With Gutenberg out, everyone’s starting to use the shiny new color settings.
That’s great, but if you also are building your own blocks using Advanced Custom Fields (ACF), the color picker you see there probably doesn’t include your custom colors, which is not the best user experience. The default colors at the bottom here don’t really correspond to anything; they’re just primary colors, which is probably not what you want your users picking if you’re building a theme:
Luckily, it’s possible to put them into sync, and it’s not particularly difficult.
I looked all over the place, and couldn’t find anyone with a tutorial about it. I haven’t seen this method used anywhere else all together just yet, but I’m drawing on a number of guides in pulling together the functionality to completely automate this process.
- Tutorials from ACF and from Bill Erickson on building ACF Gutenberg blocks
- Rich Tabor’s guide to implementing Gutenberg’s color palette
- Kristin Faulkner on adding custom colors to Iris
So here are the basic tasks we need to accomplish:
- Registering some colors in our functions file (this should always be done in a theme) to get Gutenberg colors up and running
- Automatically extracting those colors and getting them into a format that will work for adding them to the ACF color picker (could be done in a theme or plugin as appropriate)
- Hooking in automatically to all instances of the ACF color picker and adding the colors (could be done in a theme or plugin as appropriate)
Registering the colors
Just about everyone’s written about how to register colors in your theme, and Genesis even does this automatically in their base theme. Basically, in our functions.php file, we just add them like so:
Simple enough, right? Just plug in in your colors, make sure to give them names, and use your own textdomain.
Getting the colors in a usable format
['#333333', '#222222', '#111111']
So, we’re going to get the array of colors, then loop through it to build the markup above.
Adding the default colors into the ACF color picker
That’s all! Just add those three snippets into your functions file, and you should be all set! For my purposes, (I’m building a plugin which needs this done automatically), I’m including two of them in a plugin, then still allowing the theme to define the colors.
Once added, both the Gutenberg colors and the ACF color picker should be synced up, and they should look something like this:
Nice tutorial – I was looking for a way to sync the ACF and Gutenberg color pickers.
It seems to me like there needs to be a separate ACF field type which uses the color picker and palette in the same way as the native Gutenberg paragraph, button etc blocks do.
With them – they return a CSS class like ‘has-primary-background-color’ – which is what I would like my custom ACF (v5.8) Gutenberg Blocks to do. But the standard ACF color picker just returns a HEX value.
Jon Schroeder says
Yeah, I completely agree. I’d actually love to see them move to the new color picker entirely. It’s really, really pretty compared with the current ACF picker, and less limiting (if you try adding 20 colors, it starts to break down a bit). I’d love for them to return both values (the name of the color and the hex code) as well, though I don’t think there’s functionality right now to actually label the colors in ACF at all, if I remember right.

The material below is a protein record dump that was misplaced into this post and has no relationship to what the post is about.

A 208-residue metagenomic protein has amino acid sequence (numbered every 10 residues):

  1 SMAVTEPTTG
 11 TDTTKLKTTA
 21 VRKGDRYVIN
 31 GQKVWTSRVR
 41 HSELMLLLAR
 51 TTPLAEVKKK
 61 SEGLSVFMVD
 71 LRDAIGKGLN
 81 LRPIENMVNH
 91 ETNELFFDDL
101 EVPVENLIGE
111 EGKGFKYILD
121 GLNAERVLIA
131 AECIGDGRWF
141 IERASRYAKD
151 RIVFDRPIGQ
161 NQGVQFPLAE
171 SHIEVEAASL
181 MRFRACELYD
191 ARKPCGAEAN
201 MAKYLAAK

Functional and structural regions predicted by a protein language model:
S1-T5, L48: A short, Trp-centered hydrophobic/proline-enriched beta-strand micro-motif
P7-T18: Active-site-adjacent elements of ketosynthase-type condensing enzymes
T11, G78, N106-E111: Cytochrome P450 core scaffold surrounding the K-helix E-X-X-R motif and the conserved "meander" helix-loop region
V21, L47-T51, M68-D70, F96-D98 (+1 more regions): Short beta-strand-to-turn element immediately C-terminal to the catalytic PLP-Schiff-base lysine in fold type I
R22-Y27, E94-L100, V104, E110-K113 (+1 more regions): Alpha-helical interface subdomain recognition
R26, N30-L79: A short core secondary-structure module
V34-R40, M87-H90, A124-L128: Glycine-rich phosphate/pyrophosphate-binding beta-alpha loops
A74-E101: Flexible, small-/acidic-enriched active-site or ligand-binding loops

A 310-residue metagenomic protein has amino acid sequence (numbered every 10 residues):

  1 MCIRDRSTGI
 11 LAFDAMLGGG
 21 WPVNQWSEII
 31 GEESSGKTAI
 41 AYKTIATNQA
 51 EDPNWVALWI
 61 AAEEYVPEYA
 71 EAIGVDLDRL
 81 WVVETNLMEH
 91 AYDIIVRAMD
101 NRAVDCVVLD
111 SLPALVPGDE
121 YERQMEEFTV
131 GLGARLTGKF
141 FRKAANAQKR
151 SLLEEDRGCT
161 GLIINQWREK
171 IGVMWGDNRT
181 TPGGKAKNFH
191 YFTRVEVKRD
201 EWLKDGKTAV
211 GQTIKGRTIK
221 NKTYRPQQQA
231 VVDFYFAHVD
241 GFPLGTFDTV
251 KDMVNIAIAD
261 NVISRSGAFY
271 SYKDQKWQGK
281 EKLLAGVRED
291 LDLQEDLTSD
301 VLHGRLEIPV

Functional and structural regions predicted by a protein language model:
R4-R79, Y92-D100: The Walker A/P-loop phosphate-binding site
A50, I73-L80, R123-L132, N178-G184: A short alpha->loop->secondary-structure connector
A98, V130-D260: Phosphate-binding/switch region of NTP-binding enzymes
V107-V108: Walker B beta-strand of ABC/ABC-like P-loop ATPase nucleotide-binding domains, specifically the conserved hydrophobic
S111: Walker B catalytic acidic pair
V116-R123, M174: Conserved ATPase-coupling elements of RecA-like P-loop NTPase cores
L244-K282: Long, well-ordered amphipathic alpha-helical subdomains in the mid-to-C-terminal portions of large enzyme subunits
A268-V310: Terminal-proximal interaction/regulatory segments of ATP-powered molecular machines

It’s pretty handy to allow for the person using the site to pick any color at all, though. I built a little plugin for my own sites that preconfigures several ACF blocks, and it does allow for any background color (or color overlay) to be added, and it’s been nice a few times already to allow a particular section to go off-palette – for example, if I’m overlaying a video background with an overlay at 60% opacity, sometimes my theme-defined color just looks too light over top of the video, so it’s nice to pick a darker version of the color that I don’t necessarily want the client to see as a preset.
Jon Schroeder says
Actually, if you wanted a (kind of ugly) way to put those pieces into sync, you probably could use php to get the hex code (as if you were about to output it), then use something pretty similar to output_the_colors() to detect which color corresponds and output the corresponding class instead of the hex code.
The main reason this implementation is ugly is that if you ever changed your color definition for “blue,” for example, then it would no longer stay in sync (because your code would no longer see a corresponding class for the old color hex code where that’s selected): but you could output both the class and the hex code to keep it from breaking too badly.
Great tutorial! I was looking for how to do this. 🙂
Donnie Seigler says
Nice solution! Thanks for putting this out there.
Kelsey Barmettler says
Awesome! Works perfectly.
I wish ACF blocks would support the default text and background color palettes from Gutenberg.
Christian Denat says
Nice piece of code !
I’ll add something similar to my automatic color palette generator. Based on css rules in a css file (using css variables), I’m able to create Gutenberg and ACF palette !
Any way to get this work with the text color in acf wysiwyg?
Jon Schroeder says
I haven’t tried this (not a bad idea!), but I think something along these lines would probably get you there:
Jason LeMahieu says
Here’s the best writeup I found of how to add the Gutenberg native color picker to ACF blocks: https://www.billerickson.net/color-palette-with-acf-custom-blocks/
Jon Schroeder says
Absolutely! Bill’s is a much better option now for most use cases (and the methodology I’ve used here in this old blog post doesn’t actually work with theme.json themes regardless). Here’s an updated approach that works with theme.json, but does not use the native color-picker (yet). In my particular use case shown here, I have older user data to worry about and haven’t tried to update this to use Bill’s superior approach.